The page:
No evidence for a role of the catechol-O-methyltransferase pain sensitivity haplotypes in chronic widespread pain

Barbara I. Nicholl, Kate L. Holliday, Gary J. Macfarlane, Wendy Thomson, Kelly A. Davies, Terence W. O'Neill, G. Bártfai, Steven Boonen, Felipe Casanueva, Joseph D. Finn, Gianni Forti, Aleksander Giwercman, Ilpo T. Huhtaniemi, Krzysztof Kula, Margus Punab, Alan J. Silman, Dirk Vanderschueren, Frederick C W Wu, John McBeth, Luisa Petrone & 14 others Antonio Cilotti, Herman Borghs, Jolanta Slowikowska-Hilczer, Renata Walczak-Jedrzejowska, Philip Steer, Abdelouahid Tajar, David Lee, Stephen Pye, Marta Ocampo, Mary Lage, I. Földesi, I. Fejes, Paul Korrovitz, Min Jiang

Research output: Contribution to journalArticle

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Abstract

Objectives: The aim of this study was to investigate the association between the catechol-O-methyltransferase (COMT) 'pain sensitivity' haplotypes and chronic widespread pain (CWP) in two distinct cohorts. Methods: Cases of CWP and controls free of pain were selected from two population-based studies: the Epidemiology of Functional Disorders study (EPIFUND) (UK) and the European Male Ageing Study (European). The number of cases and controls were 164 and 172, and 204 and 935, respectively. Identical American College of Rheumatology criteria were used in both studies to ascertain CWP status. The EPIFUND study had three time points and cases were classified as subjects with CWP at two or three time points and controls as those free of pain at all three time points. Four single nucleotide polymorphisms (SNP): rs6269, rs4633, rs4818 and rs4680 (V158M) were genotyped using Sequenom technology. Allele and genotype frequencies were compared and haplotype analysis was conducted using PLINK software. Results: No differences in allele or genotype frequencies for any of the four SNP were observed between cases and controls for either cohort. Haplotype analysis also showed no difference in the frequency of haplotypes between cases and controls. Conclusions: There was no evidence of association between the COMT 'pain sensitivity' haplotypes and CWP in two population-based cohorts.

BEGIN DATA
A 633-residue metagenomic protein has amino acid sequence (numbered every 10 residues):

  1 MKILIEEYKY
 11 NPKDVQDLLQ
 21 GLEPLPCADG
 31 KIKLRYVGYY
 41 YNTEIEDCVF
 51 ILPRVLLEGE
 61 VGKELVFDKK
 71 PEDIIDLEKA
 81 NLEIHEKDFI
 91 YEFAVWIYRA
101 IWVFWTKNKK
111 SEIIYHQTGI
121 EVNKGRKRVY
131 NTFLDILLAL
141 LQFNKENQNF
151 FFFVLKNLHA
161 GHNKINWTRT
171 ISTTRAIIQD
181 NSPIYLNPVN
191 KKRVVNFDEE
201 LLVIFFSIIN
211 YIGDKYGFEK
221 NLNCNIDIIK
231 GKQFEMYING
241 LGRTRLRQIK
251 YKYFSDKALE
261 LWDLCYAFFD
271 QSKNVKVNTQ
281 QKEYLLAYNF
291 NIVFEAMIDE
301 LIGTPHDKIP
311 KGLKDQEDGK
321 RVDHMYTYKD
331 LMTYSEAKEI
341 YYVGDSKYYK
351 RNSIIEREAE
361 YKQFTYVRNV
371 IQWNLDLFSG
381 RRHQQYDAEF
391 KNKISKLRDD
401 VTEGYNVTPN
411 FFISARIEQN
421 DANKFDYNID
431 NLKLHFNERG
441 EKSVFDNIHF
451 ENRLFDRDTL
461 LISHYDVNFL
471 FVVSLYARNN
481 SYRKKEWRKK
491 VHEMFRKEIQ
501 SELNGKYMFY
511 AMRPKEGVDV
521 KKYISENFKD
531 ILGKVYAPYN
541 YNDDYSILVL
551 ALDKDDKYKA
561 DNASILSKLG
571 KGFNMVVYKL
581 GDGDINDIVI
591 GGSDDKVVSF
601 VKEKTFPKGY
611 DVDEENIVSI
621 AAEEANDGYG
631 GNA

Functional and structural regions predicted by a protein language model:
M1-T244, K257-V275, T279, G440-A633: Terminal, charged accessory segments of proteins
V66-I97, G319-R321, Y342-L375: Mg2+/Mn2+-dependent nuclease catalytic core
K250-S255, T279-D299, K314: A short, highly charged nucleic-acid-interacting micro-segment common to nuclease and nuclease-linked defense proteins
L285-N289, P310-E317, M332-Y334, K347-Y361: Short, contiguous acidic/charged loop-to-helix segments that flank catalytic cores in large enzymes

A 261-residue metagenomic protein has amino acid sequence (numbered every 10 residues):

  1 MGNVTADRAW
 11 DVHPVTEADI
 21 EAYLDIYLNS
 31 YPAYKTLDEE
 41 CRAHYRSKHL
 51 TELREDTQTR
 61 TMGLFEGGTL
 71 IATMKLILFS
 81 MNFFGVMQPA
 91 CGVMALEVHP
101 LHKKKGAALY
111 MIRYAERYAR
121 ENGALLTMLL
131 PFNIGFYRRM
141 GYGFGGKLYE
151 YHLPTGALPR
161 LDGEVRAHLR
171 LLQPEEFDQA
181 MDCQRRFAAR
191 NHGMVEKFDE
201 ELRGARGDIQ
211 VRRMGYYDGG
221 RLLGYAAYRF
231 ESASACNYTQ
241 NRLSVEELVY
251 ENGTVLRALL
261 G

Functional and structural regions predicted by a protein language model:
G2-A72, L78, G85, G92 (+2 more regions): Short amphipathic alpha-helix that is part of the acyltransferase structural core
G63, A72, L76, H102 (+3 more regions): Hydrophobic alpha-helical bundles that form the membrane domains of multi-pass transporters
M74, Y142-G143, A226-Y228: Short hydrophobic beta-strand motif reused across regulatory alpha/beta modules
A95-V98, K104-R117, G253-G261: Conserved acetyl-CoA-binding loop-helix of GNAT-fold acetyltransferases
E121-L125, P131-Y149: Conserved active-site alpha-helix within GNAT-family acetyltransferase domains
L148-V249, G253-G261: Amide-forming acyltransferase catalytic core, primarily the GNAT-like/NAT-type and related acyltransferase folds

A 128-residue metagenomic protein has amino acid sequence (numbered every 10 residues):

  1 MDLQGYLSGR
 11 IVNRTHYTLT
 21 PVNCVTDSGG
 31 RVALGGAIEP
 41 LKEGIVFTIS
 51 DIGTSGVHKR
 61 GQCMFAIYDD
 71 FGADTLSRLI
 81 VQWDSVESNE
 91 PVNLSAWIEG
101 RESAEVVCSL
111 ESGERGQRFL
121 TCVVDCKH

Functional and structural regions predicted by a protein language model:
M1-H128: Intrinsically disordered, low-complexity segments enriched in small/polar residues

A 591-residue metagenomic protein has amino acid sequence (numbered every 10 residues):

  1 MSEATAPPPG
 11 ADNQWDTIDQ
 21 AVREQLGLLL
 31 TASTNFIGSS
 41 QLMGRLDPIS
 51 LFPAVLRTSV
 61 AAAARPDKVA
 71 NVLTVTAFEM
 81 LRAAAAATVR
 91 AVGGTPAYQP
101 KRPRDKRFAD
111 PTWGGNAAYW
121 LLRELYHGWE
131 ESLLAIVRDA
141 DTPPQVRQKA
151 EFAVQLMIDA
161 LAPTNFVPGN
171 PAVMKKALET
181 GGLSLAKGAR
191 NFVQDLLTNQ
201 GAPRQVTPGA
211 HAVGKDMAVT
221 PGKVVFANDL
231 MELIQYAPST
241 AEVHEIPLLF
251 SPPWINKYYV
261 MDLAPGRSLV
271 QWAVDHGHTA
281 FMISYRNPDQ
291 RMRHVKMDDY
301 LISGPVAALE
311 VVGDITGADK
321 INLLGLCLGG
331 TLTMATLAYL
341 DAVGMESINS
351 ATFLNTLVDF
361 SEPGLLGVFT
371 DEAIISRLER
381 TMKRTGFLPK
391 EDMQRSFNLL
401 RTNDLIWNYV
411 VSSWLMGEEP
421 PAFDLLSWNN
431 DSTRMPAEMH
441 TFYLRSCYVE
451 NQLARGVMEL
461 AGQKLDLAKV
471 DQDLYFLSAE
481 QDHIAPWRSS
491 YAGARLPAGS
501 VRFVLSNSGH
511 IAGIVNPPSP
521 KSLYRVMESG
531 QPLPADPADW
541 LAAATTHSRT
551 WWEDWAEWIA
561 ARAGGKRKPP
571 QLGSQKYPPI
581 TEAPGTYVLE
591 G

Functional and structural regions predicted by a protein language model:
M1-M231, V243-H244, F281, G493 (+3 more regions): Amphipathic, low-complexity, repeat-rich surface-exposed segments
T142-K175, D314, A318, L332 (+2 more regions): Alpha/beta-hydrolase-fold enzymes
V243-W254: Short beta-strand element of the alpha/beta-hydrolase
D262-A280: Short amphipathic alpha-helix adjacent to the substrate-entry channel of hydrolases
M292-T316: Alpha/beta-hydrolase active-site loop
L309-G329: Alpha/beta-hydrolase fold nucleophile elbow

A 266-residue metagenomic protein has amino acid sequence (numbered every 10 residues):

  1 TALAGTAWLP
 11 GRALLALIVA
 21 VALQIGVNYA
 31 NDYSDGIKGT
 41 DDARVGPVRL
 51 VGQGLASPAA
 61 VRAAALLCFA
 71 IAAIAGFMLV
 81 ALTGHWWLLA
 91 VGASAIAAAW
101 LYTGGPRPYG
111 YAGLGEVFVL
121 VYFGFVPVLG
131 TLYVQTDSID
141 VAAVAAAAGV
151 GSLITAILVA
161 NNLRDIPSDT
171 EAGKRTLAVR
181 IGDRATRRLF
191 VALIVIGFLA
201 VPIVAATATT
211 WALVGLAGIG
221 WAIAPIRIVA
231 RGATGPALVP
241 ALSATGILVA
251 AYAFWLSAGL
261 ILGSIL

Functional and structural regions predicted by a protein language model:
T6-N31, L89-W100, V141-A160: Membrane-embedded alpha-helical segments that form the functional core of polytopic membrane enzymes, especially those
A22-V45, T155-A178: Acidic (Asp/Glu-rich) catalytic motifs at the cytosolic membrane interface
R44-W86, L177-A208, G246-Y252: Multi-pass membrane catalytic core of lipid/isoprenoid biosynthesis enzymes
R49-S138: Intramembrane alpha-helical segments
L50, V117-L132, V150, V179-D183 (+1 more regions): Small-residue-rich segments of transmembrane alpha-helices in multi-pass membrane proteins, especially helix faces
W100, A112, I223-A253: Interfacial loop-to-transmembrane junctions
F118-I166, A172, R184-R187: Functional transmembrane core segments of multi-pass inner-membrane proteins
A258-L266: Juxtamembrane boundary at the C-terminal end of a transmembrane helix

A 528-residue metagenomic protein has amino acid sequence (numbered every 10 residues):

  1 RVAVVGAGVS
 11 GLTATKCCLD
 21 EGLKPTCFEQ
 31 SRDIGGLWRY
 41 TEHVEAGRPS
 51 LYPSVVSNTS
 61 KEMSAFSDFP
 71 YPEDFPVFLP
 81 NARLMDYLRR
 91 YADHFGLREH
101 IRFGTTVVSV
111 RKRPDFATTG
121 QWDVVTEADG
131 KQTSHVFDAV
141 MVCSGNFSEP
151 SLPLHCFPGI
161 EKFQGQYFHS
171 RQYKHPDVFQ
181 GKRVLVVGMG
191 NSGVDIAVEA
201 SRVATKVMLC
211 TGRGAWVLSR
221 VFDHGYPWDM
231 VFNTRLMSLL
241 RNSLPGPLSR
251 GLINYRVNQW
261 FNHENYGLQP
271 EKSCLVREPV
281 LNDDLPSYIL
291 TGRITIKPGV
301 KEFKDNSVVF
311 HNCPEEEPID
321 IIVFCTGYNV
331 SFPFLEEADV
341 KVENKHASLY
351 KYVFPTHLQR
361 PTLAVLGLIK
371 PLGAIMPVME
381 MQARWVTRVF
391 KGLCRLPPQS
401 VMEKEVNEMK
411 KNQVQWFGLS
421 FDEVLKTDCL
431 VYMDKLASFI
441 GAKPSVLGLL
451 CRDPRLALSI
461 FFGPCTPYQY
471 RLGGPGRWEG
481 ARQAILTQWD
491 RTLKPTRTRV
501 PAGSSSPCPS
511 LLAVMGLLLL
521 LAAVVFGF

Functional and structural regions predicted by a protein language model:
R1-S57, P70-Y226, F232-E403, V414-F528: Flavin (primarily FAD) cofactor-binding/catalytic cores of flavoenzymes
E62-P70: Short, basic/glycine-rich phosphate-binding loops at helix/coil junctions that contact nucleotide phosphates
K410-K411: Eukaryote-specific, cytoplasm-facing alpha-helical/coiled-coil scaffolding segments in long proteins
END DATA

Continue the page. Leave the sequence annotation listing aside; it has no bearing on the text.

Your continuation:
Original languageEnglish
Pages (from-to)2009-2012
Number of pages4
JournalAnnals of the Rheumatic Diseases
Volume69
Issue number11
DOIs
Publication statusPublished - Nov 2010

Fingerprint

Catechol O-Methyltransferase
Chronic Pain
Haplotypes
Pain
Epidemiology
Polymorphism
Single Nucleotide Polymorphism
Nucleotides
Genotype
Gene Frequency
Population
Software
Aging of materials
Alleles
Technology

ASJC Scopus subject areas

  • Rheumatology
  • Immunology
  • Biochemistry, Genetics and Molecular Biology(all)
  • Immunology and Allergy

Cite this

Nicholl, B. I., Holliday, K. L., Macfarlane, G. J., Thomson, W., Davies, K. A., O'Neill, T. W., ... Jiang, M. (2010). No evidence for a role of the catechol-O-methyltransferase pain sensitivity haplotypes in chronic widespread pain. Annals of the Rheumatic Diseases, 69(11), 2009-2012. https://doi.org/10.1136/ard.2009.126086

No evidence for a role of the catechol-O-methyltransferase pain sensitivity haplotypes in chronic widespread pain. / Nicholl, Barbara I.; Holliday, Kate L.; Macfarlane, Gary J.; Thomson, Wendy; Davies, Kelly A.; O'Neill, Terence W.; Bártfai, G.; Boonen, Steven; Casanueva, Felipe; Finn, Joseph D.; Forti, Gianni; Giwercman, Aleksander; Huhtaniemi, Ilpo T.; Kula, Krzysztof; Punab, Margus; Silman, Alan J.; Vanderschueren, Dirk; Wu, Frederick C W; McBeth, John; Petrone, Luisa; Cilotti, Antonio; Borghs, Herman; Slowikowska-Hilczer, Jolanta; Walczak-Jedrzejowska, Renata; Steer, Philip; Tajar, Abdelouahid; Lee, David; Pye, Stephen; Ocampo, Marta; Lage, Mary; Földesi, I.; Fejes, I.; Korrovitz, Paul; Jiang, Min.

In: Annals of the Rheumatic Diseases, Vol. 69, No. 11, 11.2010, p. 2009-2012.

Research output: Contribution to journalArticle

Nicholl, BI, Holliday, KL, Macfarlane, GJ, Thomson, W, Davies, KA, O'Neill, TW, Bártfai, G, Boonen, S, Casanueva, F, Finn, JD, Forti, G, Giwercman, A, Huhtaniemi, IT, Kula, K, Punab, M, Silman, AJ, Vanderschueren, D, Wu, FCW, McBeth, J, Petrone, L, Cilotti, A, Borghs, H, Slowikowska-Hilczer, J, Walczak-Jedrzejowska, R, Steer, P, Tajar, A, Lee, D, Pye, S, Ocampo, M, Lage, M, Földesi, I, Fejes, I, Korrovitz, P & Jiang, M 2010, 'No evidence for a role of the catechol-O-methyltransferase pain sensitivity haplotypes in chronic widespread pain', Annals of the Rheumatic Diseases, vol. 69, no. 11, pp. 2009-2012. https://doi.org/10.1136/ard.2009.126086